Wells also introduced more magic into this world. There are tastes of it in the first book via the mentor-caste in the Raksuran court who can heal, have visions, and perform augury (more like divination/scrying than reading omens due to birds' flight patterns). In this book, groundling magic is introduced, especially as one character struggles with the fact that he's no longer a mentor but is starting to exhibit strange powers more like groundling magic. However, the magic in this world is subtle and downplayed, and it never detracts from the Raksura who are the heart of this story.
Chris Kipiniak continues to narrate this series, and I don't think there's anything that I can say about his narration that I haven't said in my review of The Cloud Roads. His characterization of Stone and Moon continues to be two of my favorite voices in the series.
I enjoyed this book maybe only slightly less than the first. There's a bigger spot in my heart for the first one. Maybe because of the way it completely enthralled me with this new setting and characters, but this book is a fitting continuation of the story that balances politics, action, and story in the world the Raksura inhabit. A part of me wishes I'd read these books sooner, but another part of me is glad that I started later, as there is plenty more for me to read and I don't have to anxiously await a next book.
This is the second book of the series and if you haven't read the first book, Cloud Roads, you should start there. Without that context and background you will find this book much less enjoyable. In this book, Indigo Cloud must face the fact that all is not right with their new (old) Mountain Tree home and they head out on an expedition to find a solution. Their quest takes them to the court of a rival Raksuran clan and Martha Wells uses this opportunity to further flesh out her Raksuran society in more original ways. This is the real hook of this series and she builds nicely upon the foundation that she built in book one.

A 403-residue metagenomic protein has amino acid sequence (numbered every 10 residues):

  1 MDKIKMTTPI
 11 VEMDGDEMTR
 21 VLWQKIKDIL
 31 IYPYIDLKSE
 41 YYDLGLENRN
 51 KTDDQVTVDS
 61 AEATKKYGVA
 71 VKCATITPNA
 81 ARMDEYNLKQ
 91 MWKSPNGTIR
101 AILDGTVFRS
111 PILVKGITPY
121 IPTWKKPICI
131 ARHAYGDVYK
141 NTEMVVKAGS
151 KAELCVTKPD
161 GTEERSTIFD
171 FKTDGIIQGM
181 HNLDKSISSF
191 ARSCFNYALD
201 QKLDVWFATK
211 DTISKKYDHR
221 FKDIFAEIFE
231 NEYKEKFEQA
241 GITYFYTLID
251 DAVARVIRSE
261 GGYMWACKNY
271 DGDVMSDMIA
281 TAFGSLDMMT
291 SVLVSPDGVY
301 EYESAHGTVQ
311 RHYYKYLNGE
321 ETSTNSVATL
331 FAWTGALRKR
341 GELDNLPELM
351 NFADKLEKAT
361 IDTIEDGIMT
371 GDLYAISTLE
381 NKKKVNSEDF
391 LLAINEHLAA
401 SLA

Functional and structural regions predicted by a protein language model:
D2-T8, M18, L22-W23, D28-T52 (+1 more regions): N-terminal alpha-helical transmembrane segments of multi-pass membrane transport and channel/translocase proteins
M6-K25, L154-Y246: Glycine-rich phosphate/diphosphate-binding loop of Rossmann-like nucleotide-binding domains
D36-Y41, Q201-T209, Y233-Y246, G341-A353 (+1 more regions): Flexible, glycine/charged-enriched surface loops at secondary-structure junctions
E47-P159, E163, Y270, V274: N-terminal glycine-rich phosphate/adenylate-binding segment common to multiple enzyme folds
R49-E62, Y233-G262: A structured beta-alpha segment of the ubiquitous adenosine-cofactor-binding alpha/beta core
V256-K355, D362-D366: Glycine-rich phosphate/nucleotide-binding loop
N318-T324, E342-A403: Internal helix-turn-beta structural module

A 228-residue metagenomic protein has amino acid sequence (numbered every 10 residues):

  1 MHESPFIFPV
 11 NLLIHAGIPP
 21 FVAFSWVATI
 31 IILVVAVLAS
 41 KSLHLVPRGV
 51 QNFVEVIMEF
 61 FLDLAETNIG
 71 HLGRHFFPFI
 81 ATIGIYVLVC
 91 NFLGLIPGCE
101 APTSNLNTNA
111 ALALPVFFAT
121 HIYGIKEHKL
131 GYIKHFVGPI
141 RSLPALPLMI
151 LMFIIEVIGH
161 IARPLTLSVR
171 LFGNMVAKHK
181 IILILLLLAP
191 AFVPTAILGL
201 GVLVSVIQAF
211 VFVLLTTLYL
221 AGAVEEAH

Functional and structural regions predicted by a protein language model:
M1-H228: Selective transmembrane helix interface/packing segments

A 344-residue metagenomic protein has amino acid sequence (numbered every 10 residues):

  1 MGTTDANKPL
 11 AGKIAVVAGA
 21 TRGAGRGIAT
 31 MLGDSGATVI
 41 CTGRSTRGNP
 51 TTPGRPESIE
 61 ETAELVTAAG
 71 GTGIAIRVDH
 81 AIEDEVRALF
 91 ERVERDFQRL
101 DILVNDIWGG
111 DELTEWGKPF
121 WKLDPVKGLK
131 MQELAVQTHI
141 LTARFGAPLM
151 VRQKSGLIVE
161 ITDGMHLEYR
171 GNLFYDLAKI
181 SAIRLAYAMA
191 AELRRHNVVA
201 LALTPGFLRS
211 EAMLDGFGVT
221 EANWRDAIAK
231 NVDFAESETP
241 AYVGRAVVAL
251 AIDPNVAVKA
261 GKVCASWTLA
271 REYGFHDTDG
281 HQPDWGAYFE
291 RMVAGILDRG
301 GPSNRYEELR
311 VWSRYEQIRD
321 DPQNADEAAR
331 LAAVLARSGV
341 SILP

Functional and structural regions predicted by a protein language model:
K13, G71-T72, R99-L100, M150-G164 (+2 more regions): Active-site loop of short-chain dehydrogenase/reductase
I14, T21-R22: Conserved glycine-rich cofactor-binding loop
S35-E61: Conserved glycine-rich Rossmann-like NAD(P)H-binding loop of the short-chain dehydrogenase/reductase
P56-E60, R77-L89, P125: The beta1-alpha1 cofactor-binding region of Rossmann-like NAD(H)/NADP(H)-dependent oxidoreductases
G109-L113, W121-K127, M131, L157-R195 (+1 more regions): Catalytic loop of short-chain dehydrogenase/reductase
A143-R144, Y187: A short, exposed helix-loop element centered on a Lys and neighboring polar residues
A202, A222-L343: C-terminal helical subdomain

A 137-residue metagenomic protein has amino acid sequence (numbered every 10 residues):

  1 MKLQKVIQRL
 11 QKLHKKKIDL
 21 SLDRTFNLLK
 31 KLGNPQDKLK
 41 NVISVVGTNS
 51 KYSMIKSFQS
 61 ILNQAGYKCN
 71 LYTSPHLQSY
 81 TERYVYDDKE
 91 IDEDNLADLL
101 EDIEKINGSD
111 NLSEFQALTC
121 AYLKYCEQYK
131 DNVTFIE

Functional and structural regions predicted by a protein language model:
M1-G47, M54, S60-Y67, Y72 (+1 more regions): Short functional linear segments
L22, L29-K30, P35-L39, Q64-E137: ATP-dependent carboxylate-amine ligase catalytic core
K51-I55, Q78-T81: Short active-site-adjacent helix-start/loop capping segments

All of the main characters return and are developed throughout this story. With the possible exception of Stone I didn't find any of the characters all that compelling in the first book, but as a group they are growing on me over time. Indigo Cloud takes its dysfunctional family on the road and must interact with groundlings regularly which gives Moon plenty of opportunity to leverage his past as an asset to help his new colony. The main group of characters feels like old friends by the time the end of this one rolls around and it leaves you wanting to move on to book 3 to spend more time with them.